3) When the actor coerces the victim to submit by threatening to retaliate in the future against the victim, or any other person, and the victim believes that the actor has the ability to execute this threat. As used in this subdivision, “to retaliate” includes threats of physical punishment, kidnapping, or extortion.

4) When the actor engages in the medical treatment or examination of the victim in a manner or for purposes that are medically recognized as unethical or unacceptable.

5) When the actor, through concealment or by the element of surprise, is able to overcome the victim.

RELATED: Can I argue consent as a defense to my Third Degree CSC charges?
RELATED: What is a child forensic interview in Criminal Sexual Conduct cases like CARE House of Macomb County and Kids Talk in Wayne County?

A Criminal Sexual Conduct Third Degree conviction requires LIFETIME registration as a Sex Offender – the Michigan Sex Offenders Registration Act…

Third Degree Criminal Sexual Conduct in Michigan under MCL 750.520d is a Tier 3 offense.  If you are convicted of 3rd Degree CSC, you are required to register for your ENTIRE LIFETIME on the public Michigan Sex Offender Registry (click here to see the online Registry).

There is an exception for those charged after July 1, 2011 where the victim consented and was between the ages of 13 and 16, and where you were no more than 4 years older than the victim (part of the Michigan “Romeo and Juliet” law).

If you are convicted of CSC 3, you will sign paperwork within days during an interview with an officer of the Michigan Department of Corrections.  As of that date, you would officially be a publicly registered sex offender.  For the rest of your life, if you’re on the public Sex Offender Registry, any person in the world would be free to go on the Michigan State Police site and find out that you are a convicted sex offender by searching either for your name specifically, or for all registered sex offenders within a certain area. As a registered sex offender, you will be prohibited from residing, working, or loitering within 1000 feet from any school property, known as a “Student Safety Zone” (with exceptions for students living with parents);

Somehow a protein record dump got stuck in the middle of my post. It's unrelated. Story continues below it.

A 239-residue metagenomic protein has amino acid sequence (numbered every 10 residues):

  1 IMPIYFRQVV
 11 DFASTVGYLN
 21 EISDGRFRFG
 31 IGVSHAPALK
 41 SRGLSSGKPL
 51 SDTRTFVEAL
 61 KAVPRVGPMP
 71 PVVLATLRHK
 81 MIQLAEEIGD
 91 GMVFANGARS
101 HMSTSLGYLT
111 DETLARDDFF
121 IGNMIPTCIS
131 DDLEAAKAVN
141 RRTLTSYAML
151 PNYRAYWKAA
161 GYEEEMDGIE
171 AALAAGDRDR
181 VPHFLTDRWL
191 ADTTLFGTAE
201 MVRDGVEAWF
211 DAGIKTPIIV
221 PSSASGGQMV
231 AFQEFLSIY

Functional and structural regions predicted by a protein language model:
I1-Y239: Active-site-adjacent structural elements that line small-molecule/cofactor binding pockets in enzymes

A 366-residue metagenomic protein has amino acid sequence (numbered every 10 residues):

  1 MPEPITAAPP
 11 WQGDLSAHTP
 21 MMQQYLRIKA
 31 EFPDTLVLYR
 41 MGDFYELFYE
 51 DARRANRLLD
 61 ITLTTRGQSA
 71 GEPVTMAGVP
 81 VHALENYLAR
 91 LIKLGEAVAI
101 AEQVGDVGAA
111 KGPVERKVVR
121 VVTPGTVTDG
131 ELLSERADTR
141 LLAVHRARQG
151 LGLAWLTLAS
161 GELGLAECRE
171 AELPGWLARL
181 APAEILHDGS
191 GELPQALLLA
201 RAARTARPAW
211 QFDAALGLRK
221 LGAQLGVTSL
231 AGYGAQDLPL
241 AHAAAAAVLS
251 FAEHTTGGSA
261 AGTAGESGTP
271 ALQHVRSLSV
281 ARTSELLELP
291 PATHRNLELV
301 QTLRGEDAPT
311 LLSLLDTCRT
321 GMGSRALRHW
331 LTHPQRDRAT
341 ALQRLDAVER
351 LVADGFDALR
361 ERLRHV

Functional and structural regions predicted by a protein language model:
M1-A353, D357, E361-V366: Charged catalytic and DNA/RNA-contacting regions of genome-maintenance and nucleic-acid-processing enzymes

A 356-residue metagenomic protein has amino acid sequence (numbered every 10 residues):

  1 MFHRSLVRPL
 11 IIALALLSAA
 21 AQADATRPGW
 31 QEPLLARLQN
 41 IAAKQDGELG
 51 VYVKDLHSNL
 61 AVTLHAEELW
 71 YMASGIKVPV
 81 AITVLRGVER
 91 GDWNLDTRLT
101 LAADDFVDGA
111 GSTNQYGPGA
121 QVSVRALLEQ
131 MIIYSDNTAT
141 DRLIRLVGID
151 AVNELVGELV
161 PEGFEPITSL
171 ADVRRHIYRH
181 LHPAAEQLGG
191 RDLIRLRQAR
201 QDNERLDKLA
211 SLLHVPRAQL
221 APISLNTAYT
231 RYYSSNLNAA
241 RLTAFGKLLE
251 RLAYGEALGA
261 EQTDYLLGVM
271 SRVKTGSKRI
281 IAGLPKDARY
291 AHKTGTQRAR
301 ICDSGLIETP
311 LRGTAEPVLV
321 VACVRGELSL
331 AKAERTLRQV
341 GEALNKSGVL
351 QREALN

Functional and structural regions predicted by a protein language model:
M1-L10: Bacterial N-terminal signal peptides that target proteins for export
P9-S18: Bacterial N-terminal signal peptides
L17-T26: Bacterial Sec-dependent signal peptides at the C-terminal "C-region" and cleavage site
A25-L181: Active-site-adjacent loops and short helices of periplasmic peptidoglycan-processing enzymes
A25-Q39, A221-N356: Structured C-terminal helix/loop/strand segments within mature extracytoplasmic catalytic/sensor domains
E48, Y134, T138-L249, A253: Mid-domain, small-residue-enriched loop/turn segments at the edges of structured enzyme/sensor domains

Four times per year, you would be required to “report” or “verify.”  You would have to notify the proper law enforcement agency immediately if you do any of the following:

Failure to register, report, and comply with the Sex Offenders Registry Act is a serious crime itself.  This is reason alone to aggressively defend a Michigan CSC 3 charge.  

Required DNA, HIV/AIDS, and STD testing for Third Degree Degree Criminal Sexual Conduct (CSC 3)